Blacks and immigrants form 55% of Philadelphia’s population (1,584,138 people)
Philadelphia is among the major American cities with the most sophisticated and well endowed entrepreneurial ecosystems.
The city has the best venture returns outranking New York, Boston, and Austin, 100+ universities and colleges, 30+ coworking spaces, 10+ tech incubators, social entrepreneurship and health acceleration programs, 51,000 tech businesses, 36 academic research programs with over $10.5 billion R&D budgets, and 198 hospitals.
In addition, Philadelphia receives about 43 million visitors a year bringing in revenue in excess of $7 billion. Philadelphia’s city government has put in place many neighborhood economic and business development grants and incentives.
Even though blacks and immigrants make up 55% of city’s population, they own less than 3% of the tech businesses, have only 2.5 % employed in tech businesses and experience the highest levels of poverty and unemployment. Philadelphia is among the major American cities with the most sophisticated, but least diverse, least inclusive and least equitable tech and innovation entrepreneurial ecosystem.
However, despite all these rich resources, neighborhood businesses and entrepreneurs still face a host of challenges including inadequate entrepreneurial training, technical assistance, networking, coaching/mentoring, access to finance, use of technology, market access, language, and cultural barriers.
In fact, a survey of neighborhood entrepreneurs and businesses reveal the glaring disparity in awareness. Out of 400 neighborhood businesses and entrepreneurs surveyed, almost 85% are not aware of available programs and services they can utilize to help them plan, launch and grow their businesses.
For Philadelphia to reach its full potential, it must create more high-quality jobs, build an inclusive economy with opportunity for all, and reinvigorate neighborhood commercial districts in all corners of the city.
For Philadelphia to reach its full potential, create more high-quality jobs, build an inclusive economy with opportunity for all, and reinvigorate neighborhood commercial districts in all corners of the city, it must create an equitable, inclusive and diverse entrepreneurial ecosystem. This is indispensable for minority and immigrant business development, and plays an influential role in improving people’s standard of living, accelerating community revitalization, and creating new jobs in disadvantaged neighborhoods.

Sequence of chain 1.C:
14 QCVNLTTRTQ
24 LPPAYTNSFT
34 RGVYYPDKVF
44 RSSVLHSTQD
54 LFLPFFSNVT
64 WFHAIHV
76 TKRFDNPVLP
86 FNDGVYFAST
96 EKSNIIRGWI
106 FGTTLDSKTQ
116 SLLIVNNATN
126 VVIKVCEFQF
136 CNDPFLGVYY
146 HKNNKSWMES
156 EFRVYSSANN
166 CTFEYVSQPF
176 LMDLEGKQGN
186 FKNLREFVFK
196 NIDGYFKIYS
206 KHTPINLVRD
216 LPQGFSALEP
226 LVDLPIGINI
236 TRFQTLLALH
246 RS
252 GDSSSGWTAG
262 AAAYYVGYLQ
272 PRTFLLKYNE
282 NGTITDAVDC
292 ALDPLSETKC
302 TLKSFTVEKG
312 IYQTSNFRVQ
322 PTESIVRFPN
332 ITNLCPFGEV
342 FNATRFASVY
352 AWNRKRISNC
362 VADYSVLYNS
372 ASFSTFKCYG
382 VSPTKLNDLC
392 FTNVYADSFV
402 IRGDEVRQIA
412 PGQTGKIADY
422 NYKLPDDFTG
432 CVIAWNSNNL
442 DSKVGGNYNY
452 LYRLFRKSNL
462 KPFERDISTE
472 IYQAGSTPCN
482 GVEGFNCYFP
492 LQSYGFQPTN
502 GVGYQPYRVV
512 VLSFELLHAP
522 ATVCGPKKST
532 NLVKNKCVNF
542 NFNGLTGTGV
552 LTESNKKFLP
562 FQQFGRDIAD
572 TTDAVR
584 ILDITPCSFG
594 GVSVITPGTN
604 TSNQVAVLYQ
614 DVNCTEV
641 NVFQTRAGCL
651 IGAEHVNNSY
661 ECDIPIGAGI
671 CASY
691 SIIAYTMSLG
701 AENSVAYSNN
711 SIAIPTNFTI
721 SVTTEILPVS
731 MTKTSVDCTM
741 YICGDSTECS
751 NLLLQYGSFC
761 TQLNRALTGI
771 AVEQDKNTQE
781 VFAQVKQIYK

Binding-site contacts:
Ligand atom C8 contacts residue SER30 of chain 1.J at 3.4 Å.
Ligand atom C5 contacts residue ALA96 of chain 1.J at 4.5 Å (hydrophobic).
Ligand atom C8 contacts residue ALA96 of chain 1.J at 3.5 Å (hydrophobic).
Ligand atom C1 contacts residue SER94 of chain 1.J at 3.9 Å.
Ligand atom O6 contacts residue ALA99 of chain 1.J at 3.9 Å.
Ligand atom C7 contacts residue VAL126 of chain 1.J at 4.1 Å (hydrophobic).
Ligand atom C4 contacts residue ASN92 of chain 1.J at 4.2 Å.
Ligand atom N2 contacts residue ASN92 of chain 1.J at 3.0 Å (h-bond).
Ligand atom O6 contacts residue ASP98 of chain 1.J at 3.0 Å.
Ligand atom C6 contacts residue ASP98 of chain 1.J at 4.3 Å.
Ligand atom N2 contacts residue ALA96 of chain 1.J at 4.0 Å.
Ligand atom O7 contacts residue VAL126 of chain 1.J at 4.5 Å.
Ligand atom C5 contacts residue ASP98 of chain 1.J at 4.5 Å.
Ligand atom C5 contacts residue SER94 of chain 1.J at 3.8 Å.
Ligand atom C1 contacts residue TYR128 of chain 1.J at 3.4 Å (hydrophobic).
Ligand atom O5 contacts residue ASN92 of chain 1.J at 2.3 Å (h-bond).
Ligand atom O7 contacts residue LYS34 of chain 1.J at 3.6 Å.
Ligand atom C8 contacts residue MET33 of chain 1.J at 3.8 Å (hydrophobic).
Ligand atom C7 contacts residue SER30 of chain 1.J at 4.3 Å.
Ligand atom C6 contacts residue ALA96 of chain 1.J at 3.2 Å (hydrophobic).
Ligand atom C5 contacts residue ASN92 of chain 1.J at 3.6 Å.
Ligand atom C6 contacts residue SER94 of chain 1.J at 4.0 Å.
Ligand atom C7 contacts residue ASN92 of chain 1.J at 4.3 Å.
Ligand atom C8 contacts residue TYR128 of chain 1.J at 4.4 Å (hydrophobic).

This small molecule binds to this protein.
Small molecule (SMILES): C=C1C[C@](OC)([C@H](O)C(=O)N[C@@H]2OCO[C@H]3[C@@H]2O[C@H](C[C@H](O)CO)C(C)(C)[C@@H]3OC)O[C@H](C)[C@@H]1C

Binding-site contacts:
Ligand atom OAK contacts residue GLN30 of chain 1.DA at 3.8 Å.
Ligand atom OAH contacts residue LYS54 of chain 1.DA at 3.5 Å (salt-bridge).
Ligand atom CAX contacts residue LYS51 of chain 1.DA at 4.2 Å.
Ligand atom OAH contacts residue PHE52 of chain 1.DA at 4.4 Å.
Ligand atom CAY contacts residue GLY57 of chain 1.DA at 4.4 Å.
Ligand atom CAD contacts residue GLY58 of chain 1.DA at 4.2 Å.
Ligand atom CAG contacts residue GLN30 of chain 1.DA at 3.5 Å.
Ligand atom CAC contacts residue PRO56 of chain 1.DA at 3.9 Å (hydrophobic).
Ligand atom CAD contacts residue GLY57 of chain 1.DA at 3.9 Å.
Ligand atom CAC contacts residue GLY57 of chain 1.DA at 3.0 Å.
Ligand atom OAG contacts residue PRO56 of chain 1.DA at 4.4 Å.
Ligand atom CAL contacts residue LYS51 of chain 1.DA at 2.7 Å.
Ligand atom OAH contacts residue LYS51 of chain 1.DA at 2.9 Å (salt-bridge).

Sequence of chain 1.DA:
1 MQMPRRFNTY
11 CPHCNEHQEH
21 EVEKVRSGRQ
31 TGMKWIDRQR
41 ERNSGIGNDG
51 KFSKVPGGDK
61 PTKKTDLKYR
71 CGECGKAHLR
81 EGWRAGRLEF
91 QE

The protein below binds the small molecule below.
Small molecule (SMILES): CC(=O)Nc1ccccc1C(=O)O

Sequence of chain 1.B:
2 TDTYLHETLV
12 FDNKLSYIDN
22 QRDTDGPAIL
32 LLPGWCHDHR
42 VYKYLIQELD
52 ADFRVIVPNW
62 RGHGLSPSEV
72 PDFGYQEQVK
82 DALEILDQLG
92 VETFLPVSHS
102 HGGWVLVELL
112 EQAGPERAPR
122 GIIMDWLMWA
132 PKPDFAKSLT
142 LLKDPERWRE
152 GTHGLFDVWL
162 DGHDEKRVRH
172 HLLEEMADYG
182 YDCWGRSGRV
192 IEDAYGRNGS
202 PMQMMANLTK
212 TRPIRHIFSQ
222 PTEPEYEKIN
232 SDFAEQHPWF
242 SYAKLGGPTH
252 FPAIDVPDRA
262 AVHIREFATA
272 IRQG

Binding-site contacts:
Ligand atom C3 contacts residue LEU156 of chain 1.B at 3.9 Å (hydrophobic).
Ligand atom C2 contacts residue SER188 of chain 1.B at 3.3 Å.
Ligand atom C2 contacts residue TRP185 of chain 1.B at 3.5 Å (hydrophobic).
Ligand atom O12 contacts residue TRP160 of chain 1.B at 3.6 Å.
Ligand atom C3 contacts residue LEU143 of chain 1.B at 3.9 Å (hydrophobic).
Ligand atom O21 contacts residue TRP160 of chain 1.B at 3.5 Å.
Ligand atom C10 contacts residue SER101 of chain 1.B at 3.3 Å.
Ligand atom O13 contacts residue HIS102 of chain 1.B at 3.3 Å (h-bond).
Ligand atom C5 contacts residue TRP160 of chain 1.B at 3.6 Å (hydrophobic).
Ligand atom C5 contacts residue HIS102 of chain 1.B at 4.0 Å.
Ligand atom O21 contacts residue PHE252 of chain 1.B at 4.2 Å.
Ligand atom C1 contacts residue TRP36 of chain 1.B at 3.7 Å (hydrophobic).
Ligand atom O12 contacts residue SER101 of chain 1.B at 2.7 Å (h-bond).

Highlighting a path through this ecosystem and the necessary resources to travel it is key to a more equitable way forward. Our idea will develop and implement strategies to create a more inclusive, diverse, and accessible entrepreneurial ecosystem so that every business and entrepreneur is connected to resources and networks needed to plan, launch, and grow their businesses. The strategies will include mapping the city’s entrepreneurial ecosystem, producing a digital roadmap, training community ecosystem builders to act as resource links and key ecosystem actors to remove barriers in the ecosystem, and launching a citywide builders alliance to sustain the efforts. This idea fits well with the theme of the AlumniTies seminar, “Stronger American Cities: Closing the Skills Gap and Building Entrepreneurial Ecosystems”.
This project is innovative because we take an approach from an unconventional and empathetic point of view, acknowledging the gap in accessing resources and addressing holistic solutions with scalable results. Our plan is to leverage other existing efforts and create a more equitable, inclusive and diverse ecosystem to grant entrepreneurs more access to resources. Our activities differ from the other efforts because we focus on access to resources and networks needed to build the capacity of minority and immigrant businesses to scale up and become sustainable. We are interested in leveling the playing field and making the ecosystem more equitable, diverse and inclusive.
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